Some Massachusetts Trans Rights History

MTPC History

Founded in 2001 as an all-volunteer organization, MTPC followed in the footsteps of It’s Time Massachusetts, a transgender political organization that folded after the passing of its founder, Penni Ashe.

In 2002, MTPC succeeded in obtaining the passage of an ordinance prohibiting discrimination on the basis of gender identity and gender expression in Boston. It did the same for Northampton in 2005.

In 2004, MTPC began operating as a program of fiscal sponsor Boston Alliance of GLBT Youth (BAGLY), a 501c3.

In 2006, MTPC began building a broad coalition for transgender equal rights, and in 2007 led the coalition as sponsors of the first statewide transgender equal rights legislation.

In 2008, MTPC hired its first full time staff person, Executive Director (and a founding MTPC member) Gunner Scott.

In 2011, the Transgender Equal Rights Coalition succeed in obtaining passage of statewide non-discrimination and hate crimes protections, with the exception of public accommodations.

In 2016, Freedom for All Massachusetts made significant progress in passing statewide non-discrimination and hate crimes protections in public accommodations.

In 2018, the efforts of Freedom Massachusetts helped MA defend the law that protects transgender people in public accommodations.

Transgender Equal Rights Legislation in Massachusetts

In 1997, the City of Cambridge passed an amendment to the city’s Human Rights Ordinance, defining gender as “the actual or perceived appearance, expression or identity of a person with respect to masculinity and femininity” and adding it as one more basis upon which discrimination is prohibited.  Coverage includes public accommodations.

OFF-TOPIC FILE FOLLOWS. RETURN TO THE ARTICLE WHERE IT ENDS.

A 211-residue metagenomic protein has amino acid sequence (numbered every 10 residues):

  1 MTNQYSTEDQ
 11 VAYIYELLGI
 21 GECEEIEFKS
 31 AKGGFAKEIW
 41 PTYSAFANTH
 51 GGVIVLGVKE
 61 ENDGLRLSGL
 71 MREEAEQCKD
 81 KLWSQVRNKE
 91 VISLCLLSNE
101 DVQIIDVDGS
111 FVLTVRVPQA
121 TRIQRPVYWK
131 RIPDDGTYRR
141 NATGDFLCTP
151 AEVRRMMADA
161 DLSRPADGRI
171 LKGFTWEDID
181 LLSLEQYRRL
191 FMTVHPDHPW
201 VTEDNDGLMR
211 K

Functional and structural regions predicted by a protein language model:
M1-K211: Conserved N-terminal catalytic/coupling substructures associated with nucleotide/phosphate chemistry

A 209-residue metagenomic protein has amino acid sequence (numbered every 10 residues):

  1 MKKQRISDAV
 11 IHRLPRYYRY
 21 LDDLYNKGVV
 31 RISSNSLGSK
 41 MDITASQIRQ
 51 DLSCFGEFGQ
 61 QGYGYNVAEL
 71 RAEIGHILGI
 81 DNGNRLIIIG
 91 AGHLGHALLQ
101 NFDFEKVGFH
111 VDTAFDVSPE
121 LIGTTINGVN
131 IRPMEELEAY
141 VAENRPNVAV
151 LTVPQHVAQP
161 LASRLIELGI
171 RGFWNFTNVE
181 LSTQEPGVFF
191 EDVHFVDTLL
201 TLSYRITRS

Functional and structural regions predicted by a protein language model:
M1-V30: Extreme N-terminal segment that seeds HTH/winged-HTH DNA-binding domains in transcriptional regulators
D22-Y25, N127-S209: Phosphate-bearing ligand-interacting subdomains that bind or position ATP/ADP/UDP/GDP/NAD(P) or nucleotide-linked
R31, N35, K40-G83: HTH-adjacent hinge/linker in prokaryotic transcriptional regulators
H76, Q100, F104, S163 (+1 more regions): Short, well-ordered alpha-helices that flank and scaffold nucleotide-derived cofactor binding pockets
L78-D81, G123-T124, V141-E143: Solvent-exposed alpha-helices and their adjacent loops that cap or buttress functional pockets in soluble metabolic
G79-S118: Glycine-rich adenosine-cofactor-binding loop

In 2002 Boston passed “An Ordinance Regarding Discrimination Based on Gender Identity or Expression”  adding “gender identity or expression” to the city’s non-discrimination statutes.  Coverage includes public accommodations.  Northampton followed suit in 2005.

In 2007, “An Act Relative to Gender-Based Discrimination and Hate Crimes” was first introduced. This legislation was to add Massachusetts to the list of states that have provided equal opportunity to people of all genders and amend existing hate crimes laws to include transgender people was introduced by Representative Carl Sciortino and Representative Byron Rushing. The bill was sent to the Judiciary Committee, which held a hearing on it in March 2008. Although testimony in support of the legislation was overwhelming, ultimately the committee sent the bill to study, where it stayed until the end of the 2007-2008 legislative session.

In 2009, the legislation, “An Act Relative to Gender Based Discrimination and Hate Crimes,” was re-introduced into both the House (H.1728) and Senate (S.1687), and again referred to the Joint Committee on the Judiciary. A hearing was held on July 14, 2009. In March 2010, the Judiciary committee was granted an extension, until May 7, to consider the bill. In late April, 2010, an amendment (#274) to the House budget bill was submitted, attaching this legislation to the budget bill, but this method of passage was not acted upon. The 2009/10 legislative session ended without action on this legislation.